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. 2017 Oct 17;114(42):11169-11174.
doi: 10.1073/pnas.1704022114. Epub 2017 Sep 25.

Tree Genetics Defines Fungal Partner Communities That May Confer Drought Tolerance

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Tree Genetics Defines Fungal Partner Communities That May Confer Drought Tolerance

Catherine A Gehring et al. Proc Natl Acad Sci U S A. .
Free PMC article

Abstract

Plant genetic variation and soil microorganisms are individually known to influence plant responses to climate change, but the interactive effects of these two factors are largely unknown. Using long-term observational studies in the field and common garden and greenhouse experiments of a foundation tree species (Pinus edulis) and its mutualistic ectomycorrhizal fungal (EMF) associates, we show that EMF community composition is under strong plant genetic control. Seedlings acquire the EMF community of their seed source trees (drought tolerant vs. drought intolerant), even when exposed to inoculum from the alternate tree type. Drought-tolerant trees had 25% higher growth and a third the mortality of drought-intolerant trees over the course of 10 y of drought in the wild, traits that were also observed in their seedlings in a common garden. Inoculation experiments show that EMF communities are critical to drought tolerance. Drought-tolerant and drought-intolerant seedlings grew similarly when provided sterile EMF inoculum, but drought-tolerant seedlings grew 25% larger than drought-intolerant seedlings under dry conditions when each seedling type developed its distinct EMF community. This demonstration that particular combinations of plant genotype and mutualistic EMF communities improve the survival and growth of trees with drought is especially important, given the vulnerability of forests around the world to the warming and drying conditions predicted for the future.

Keywords: climate change; drought; ectomycorrhizal fungi; host genetics; plant-soil feedback.

Conflict of interest statement

The authors declare no conflict of interest.

Figures

Fig. 1.
Fig. 1.
(A) Nonmetric multidimensional scaling ordination of P. edulis EMF community composition showing that seed source (symbol color), but not inoculum source (symbol shape), influenced the EMF community composition of P. edulis seedlings. Light orange symbols represent seeds from drought-intolerant mothers, and light green symbols represent seeds from drought-tolerant mothers. Squares represent inoculum from drought-tolerant mothers and diamonds represent inoculum from drought-intolerant mothers. Points are the centroid of the EMF community, with lines depicting ±1 SE. The closer centroids are to one another, the more similar the EMF community. (B) Nonmetric multidimensional scaling ordination of the EMF communities of drought-tolerant and drought-intolerant adult trees in the field and seedlings grown from the seeds of drought-tolerant and drought-intolerant trees. The communities of adult trees are shown by large circles (dark green, drought tolerant; dark orange, drought intolerant), and the communities of seedlings are indicated by smaller squares (light green, seeds from drought-tolerant trees; light orange, seeds from drought-intolerant trees). Points are centroids, with lines depicting ±1 SE. Icons show the morphology of adult drought-intolerant (tall, upright) and drought-tolerant (prostrate, shrub-like) trees.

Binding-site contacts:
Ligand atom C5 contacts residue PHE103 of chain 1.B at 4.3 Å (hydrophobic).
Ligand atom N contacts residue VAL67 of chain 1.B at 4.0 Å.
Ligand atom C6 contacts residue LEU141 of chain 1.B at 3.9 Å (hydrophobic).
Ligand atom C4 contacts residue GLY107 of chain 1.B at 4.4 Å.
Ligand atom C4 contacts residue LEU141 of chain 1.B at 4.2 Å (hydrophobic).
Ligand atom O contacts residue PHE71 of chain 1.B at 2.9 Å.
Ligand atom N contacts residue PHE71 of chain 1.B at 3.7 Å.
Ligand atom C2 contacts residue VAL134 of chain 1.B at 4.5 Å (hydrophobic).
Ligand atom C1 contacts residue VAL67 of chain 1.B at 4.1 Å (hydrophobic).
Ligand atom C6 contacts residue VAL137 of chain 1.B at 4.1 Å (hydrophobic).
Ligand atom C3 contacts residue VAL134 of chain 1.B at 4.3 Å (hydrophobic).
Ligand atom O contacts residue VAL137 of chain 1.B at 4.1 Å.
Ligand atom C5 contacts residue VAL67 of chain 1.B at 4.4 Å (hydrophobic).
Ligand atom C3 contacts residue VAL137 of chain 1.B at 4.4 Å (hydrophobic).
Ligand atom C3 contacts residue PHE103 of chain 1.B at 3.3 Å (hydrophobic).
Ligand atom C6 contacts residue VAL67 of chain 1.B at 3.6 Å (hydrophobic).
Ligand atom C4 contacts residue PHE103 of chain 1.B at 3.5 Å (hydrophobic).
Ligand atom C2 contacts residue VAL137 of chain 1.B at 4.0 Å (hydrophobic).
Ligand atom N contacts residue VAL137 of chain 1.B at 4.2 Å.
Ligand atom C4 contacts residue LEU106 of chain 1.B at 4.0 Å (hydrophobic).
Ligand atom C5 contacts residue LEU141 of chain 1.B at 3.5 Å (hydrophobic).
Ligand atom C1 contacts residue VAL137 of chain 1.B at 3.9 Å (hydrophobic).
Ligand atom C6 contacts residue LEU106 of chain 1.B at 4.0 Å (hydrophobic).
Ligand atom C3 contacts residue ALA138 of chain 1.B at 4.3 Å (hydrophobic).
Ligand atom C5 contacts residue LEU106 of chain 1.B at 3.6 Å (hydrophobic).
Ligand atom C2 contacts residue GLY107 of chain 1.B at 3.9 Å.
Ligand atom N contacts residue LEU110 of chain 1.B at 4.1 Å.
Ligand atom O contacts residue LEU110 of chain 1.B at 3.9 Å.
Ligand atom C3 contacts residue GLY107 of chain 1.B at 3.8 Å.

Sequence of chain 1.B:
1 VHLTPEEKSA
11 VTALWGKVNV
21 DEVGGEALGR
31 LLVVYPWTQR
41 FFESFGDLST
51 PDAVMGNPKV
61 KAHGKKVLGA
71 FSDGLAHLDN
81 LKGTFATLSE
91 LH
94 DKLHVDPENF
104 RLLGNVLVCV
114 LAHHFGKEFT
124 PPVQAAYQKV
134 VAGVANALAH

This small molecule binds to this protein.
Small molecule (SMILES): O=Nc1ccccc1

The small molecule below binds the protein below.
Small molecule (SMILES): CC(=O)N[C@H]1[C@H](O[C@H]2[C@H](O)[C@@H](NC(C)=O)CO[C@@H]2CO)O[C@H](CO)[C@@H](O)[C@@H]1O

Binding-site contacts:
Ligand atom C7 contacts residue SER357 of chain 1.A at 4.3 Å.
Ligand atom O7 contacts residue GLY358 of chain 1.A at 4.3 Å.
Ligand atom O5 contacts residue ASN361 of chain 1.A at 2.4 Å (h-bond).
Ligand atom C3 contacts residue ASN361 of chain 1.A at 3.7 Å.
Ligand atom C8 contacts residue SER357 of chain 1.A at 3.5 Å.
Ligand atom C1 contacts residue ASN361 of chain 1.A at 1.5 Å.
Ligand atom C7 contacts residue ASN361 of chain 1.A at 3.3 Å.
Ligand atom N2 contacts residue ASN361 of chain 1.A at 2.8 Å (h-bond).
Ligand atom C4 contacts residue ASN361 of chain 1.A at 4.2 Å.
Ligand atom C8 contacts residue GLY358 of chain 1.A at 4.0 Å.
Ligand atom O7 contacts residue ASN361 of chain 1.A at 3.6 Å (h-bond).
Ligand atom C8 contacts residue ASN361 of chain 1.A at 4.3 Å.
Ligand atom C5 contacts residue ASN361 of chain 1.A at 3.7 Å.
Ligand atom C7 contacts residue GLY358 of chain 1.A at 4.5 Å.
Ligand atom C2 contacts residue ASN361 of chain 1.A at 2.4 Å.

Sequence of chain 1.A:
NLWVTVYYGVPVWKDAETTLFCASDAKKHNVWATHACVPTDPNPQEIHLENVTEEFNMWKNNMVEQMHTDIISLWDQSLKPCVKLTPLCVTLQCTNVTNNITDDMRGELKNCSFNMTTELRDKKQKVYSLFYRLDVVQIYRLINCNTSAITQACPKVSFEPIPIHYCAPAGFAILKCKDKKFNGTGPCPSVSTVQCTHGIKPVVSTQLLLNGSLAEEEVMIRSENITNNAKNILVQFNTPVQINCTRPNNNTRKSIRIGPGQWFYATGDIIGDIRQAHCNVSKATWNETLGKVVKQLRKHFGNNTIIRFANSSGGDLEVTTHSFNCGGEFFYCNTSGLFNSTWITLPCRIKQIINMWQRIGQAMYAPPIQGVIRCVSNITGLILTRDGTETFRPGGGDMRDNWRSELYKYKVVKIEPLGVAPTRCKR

Fig. 2.
Fig. 2.
Mean (+1 SE) dry biomass of seedlings from drought-intolerant (light orange bars; tree icon with upright architecture) and drought-tolerant (light green bars; tree icon with shrub-like architecture) mothers grown with live EMF or sterilized EMF inoculum in drought conditions. Seedlings grown from drought-tolerant seeds received inoculum from drought-tolerant trees (live vs. sterile), and seedlings grown from drought-intolerant seeds received inoculum from drought-intolerant trees (live vs. sterile).
Fig. S1.
Fig. S1.
Positive relationship between the relative abundance of Geopora ectomycorrhizas and biomass in seedlings of drought-intolerant mothers from the Greenhouse EMF drought experiment (R2 = 0.367; F1,8 = 5.65; P = 0.05). Please see the text of the manuscript for Methods.
Fig. 3.
Fig. 3.
Mean shoot (±1 SE) growth of drought-intolerant (orange bars) and drought-tolerant adult trees (green bars) during a 20-y period (n = 11 trees/group). Predrought bars illustrate 10-y mean shoot growth from 1986 to 1995, when conditions were relatively moist, and drought bars represent the 10-y mean shoot growth from 1997 to 2006, when drought conditions prevailed.
Fig. 4.
Fig. 4.
Similar patterns of mortality and growth of adult drought-intolerant (dark orange bars) and drought-tolerant (dark green bars) trees at the field site and of seedlings of these trees in a common garden (light orange bars, seedlings from drought-intolerant mothers; light green bars, seedlings from drought-tolerant mothers). Mortality data for adult trees resulted from extreme drought in 2002 and were previously published (17). Growth data for adult trees are mean shoot length in millimeters (+1 SE) of drought-tolerant and drought-intolerant trees over the course of 10 y of drought (1997–2006). These data are shown in Fig. 3 but are presented here for comparison with seedling data. Seedling mortality data are mean mortality (±1 SE) over the course of 2 y, and seedling growth is mean cumulative total shoot growth in centimeters (±1 SE) during the same 2 y. The photograph shows common garden seedlings from a drought-intolerant mother (within circle on left) and a drought-tolerant mother (within circle on right) to illustrate size differences.

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